This reminds me of Richard Stallman, the free software activist, who’s been known to walk out of interviews if the interviewer says “Linux” instead of “GNU/Linux,” or any of the rest of his personal vocabulary bugbears (he’s got a list). Some of them are even reasonable complaints (just like the bizarrely euphemistic “human trafficking” that @stand mentioned above), but he’s so obsessive about it that it winds up making him, and his valuable movement, look silly.


#15

What is so civil about war anyway?
- Guns N Roses


#16

i think this endeavor fails fundamentally because it swings the pendulum too far in the other direction. There might be a term that’s better to distinguish plantations which included slave labor, but whether or not they did, they were still plantations. The activities that took place their, the purpose and model of the institution, does not equal that of a labor camp, which are often more about incarceration than industry or profit, unlike the plantations which included slave labor. They’re not the same thing, so using the same term is muddling and less efficient or accurate.

Likewise slave owner is a precise and accurate term. That’s what they were. To change that to enslaver is to attempt to add emotion and condemnation, to declare that the word must also convey an ethos. I, myself, am aggressively egalitarian but i don’t feel the shared English words and phrases of our common language should be used to inherently, in their core meaning, applaud a doctrine which, even if I agree with it, I know is not shared by all English speakers.

As for the idea that the US carried on as usual, to say that during a state of martial law, in which almost half of its original member states refused to contribute is simply ridiculous. The United States changed fundamentally as an entity during the Civil War, again this seems to be an attempt to use words instead of rational argument to condemn an idea. For my money, that’s not a good appropriation of basic language definitions.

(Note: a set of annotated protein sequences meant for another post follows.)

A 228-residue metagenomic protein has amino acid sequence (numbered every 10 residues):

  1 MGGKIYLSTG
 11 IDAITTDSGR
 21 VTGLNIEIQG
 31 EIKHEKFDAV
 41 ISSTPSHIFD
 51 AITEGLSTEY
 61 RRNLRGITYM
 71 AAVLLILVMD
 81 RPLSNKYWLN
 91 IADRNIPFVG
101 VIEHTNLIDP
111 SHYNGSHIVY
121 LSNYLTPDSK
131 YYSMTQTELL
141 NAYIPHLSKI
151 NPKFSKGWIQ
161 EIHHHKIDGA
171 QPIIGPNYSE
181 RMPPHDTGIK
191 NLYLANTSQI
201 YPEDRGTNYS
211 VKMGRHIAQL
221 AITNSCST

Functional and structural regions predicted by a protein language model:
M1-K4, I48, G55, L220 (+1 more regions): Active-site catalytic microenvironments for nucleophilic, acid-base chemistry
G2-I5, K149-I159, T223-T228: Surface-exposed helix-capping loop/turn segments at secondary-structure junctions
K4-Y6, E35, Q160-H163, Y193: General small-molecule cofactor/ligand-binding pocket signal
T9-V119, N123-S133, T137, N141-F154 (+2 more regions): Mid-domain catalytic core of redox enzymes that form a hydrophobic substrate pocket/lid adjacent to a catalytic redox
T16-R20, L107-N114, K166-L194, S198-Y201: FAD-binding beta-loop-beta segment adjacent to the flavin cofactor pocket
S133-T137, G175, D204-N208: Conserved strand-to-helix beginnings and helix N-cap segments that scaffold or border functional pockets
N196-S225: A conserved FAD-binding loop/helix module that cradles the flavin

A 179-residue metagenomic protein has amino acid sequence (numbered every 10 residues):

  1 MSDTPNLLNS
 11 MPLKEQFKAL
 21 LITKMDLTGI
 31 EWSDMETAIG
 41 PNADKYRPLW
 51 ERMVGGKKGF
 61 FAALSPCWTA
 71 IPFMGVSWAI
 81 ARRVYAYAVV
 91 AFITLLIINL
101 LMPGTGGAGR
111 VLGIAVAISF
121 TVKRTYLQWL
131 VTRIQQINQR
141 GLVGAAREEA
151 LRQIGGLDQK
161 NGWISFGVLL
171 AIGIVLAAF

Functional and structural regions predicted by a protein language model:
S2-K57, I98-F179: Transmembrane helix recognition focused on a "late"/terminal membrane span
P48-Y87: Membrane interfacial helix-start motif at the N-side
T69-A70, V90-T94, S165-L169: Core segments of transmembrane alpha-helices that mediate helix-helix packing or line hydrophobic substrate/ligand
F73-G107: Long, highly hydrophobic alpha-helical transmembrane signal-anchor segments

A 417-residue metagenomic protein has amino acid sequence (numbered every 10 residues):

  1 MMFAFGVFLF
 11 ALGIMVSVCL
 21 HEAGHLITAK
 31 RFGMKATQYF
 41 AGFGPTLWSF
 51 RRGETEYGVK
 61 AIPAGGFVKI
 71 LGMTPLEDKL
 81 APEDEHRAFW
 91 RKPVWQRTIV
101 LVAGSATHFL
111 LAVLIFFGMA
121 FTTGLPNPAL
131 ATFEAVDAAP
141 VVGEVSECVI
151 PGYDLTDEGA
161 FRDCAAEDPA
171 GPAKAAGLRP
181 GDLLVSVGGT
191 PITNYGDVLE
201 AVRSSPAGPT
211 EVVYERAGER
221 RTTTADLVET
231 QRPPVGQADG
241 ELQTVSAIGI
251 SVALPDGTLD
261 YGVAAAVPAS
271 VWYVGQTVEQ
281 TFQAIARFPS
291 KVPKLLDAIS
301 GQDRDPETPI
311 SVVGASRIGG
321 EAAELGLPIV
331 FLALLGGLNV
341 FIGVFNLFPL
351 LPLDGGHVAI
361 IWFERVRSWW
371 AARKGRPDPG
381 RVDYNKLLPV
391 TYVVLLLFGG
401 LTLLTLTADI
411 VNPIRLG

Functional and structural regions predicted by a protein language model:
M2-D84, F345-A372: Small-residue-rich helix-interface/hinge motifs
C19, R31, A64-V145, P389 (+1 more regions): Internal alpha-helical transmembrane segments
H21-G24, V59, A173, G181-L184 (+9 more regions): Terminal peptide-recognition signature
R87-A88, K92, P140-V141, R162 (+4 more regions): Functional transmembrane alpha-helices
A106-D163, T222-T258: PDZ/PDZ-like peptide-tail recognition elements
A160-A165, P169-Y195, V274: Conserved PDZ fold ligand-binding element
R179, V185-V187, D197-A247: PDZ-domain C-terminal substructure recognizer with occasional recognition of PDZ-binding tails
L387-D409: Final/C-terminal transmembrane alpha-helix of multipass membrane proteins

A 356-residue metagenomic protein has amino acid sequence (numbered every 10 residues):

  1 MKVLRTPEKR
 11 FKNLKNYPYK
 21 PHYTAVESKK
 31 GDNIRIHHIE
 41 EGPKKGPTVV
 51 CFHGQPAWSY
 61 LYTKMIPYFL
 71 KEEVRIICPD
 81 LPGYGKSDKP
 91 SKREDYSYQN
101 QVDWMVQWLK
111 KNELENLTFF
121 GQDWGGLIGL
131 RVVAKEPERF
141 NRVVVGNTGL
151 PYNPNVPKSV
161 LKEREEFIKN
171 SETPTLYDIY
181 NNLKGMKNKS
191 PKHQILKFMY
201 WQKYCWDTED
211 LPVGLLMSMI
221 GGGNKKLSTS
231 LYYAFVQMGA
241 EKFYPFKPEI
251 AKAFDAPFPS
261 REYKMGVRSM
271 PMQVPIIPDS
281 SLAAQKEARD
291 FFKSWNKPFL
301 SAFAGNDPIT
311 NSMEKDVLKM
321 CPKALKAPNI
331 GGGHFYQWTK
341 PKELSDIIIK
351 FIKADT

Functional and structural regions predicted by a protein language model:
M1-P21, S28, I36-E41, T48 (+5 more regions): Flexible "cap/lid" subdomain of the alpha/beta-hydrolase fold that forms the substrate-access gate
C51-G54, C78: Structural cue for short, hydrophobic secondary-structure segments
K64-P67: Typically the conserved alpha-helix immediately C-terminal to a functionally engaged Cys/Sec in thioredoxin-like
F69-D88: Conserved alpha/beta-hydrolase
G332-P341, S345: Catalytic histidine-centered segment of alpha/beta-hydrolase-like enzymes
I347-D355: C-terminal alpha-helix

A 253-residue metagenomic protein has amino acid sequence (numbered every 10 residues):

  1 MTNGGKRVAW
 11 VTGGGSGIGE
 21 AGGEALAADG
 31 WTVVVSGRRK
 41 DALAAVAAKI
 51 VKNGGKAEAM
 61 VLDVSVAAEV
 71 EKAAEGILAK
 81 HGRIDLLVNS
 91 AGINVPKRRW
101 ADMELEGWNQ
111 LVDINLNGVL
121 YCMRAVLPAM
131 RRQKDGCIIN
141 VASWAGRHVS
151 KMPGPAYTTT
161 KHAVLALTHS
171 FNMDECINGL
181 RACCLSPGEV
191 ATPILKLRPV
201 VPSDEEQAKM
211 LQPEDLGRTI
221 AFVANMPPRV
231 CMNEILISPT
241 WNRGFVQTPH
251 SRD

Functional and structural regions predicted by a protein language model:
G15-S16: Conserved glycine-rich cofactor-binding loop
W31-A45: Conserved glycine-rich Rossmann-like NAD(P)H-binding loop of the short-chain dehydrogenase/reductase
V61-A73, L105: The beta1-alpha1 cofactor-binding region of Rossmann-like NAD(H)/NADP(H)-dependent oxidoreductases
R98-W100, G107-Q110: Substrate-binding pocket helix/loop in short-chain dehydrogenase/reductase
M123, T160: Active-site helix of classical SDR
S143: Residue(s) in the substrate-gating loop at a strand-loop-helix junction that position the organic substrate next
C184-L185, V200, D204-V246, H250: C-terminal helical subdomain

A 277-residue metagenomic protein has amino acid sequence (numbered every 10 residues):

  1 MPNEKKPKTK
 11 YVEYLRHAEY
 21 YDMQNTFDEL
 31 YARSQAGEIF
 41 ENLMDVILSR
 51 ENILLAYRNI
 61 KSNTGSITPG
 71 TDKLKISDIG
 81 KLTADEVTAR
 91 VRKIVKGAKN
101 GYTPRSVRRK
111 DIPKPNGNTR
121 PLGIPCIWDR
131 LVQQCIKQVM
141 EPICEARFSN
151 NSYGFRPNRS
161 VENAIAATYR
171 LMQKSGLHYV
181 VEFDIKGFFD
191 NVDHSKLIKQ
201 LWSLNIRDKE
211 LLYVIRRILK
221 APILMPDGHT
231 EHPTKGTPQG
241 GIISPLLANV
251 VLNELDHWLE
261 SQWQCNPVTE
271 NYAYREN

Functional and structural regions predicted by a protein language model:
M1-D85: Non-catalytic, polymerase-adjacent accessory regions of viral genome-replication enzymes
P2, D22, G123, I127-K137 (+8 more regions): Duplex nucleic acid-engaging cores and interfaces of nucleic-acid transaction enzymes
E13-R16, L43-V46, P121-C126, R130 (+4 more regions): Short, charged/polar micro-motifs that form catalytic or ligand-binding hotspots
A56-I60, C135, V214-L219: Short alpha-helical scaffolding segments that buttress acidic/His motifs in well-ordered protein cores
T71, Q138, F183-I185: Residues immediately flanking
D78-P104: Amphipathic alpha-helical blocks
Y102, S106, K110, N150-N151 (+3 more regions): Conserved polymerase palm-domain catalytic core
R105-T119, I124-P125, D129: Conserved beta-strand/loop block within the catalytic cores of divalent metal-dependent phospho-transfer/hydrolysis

I’m all for studying and adjusting language to end false assumptions or endorsements. I like that people are switching from always using he as the default gender/sex pronoun. I think everyone could benefit from at least a summary exploration of E prime. But I think this endeavor amounts to virtually the polar opposite of that, an attempt to impose biased and emotional viewpoints, (no matter how much I might personally agree with them,) onto word definitions which should remain neutral when it comes to that sort of ideological support.


#17

But they didn’t do that. They formed a new country, called The Confederate States of America, and ATTACKED the United States Army at Fort Sumter. What’s the difference between that and Japan’s attack on Pearl Harbor?

(Answer: Japan apologized for their part in WWII.)


#18

I’m sorry. This is all creepy.
It’s 1984 manipulation of Language to force people to think in the approved manner.


#19

This is trollish enough to almost be worth banning. You just said that you supported the right of self determination but the population of the south didn’t have it. You can’t say the people made that decision if many of those people were slaves who had no say in the decision. You’re either lying or something is terribly wrong with how you process data.

Anyone who claims to value freedom, self determination or democracy cannot possibly defend an entity like the Confederacy who institutionalized a system in which millions were legally stripped of any access to those things. That’s as literal and irrational a contradiction is as humanly possible, you might as well just type, “This statement is a lie,” and be done with it.


#20

The United States truly did turn into something different during the Civil War, and I don’t think it’s a mistake to use language that identifies and distinguishes that. I am utterly unconvinced that the word “Union” somehow lends legitimacy to the Confederacy.

“Labor Camp” confuses plantations with Stalags, Prison Farms, and the WPA. And “Plantation” already connotes exploitation and enslavement. Terrible things happen at all these places, but that doesn’t mean we should use the same word to refer to all of them.

“Enslaver” could refer to anyone involved in the slave-exploitation establishment, but it seems most apt for the people actively abducting humans. There are multiple discrete roles here: enslaver, slave trafficker, slave trader, slave owner, slave catcher. Why lump them confusingly together?

They might have a more compelling argument if they picked better replacement words.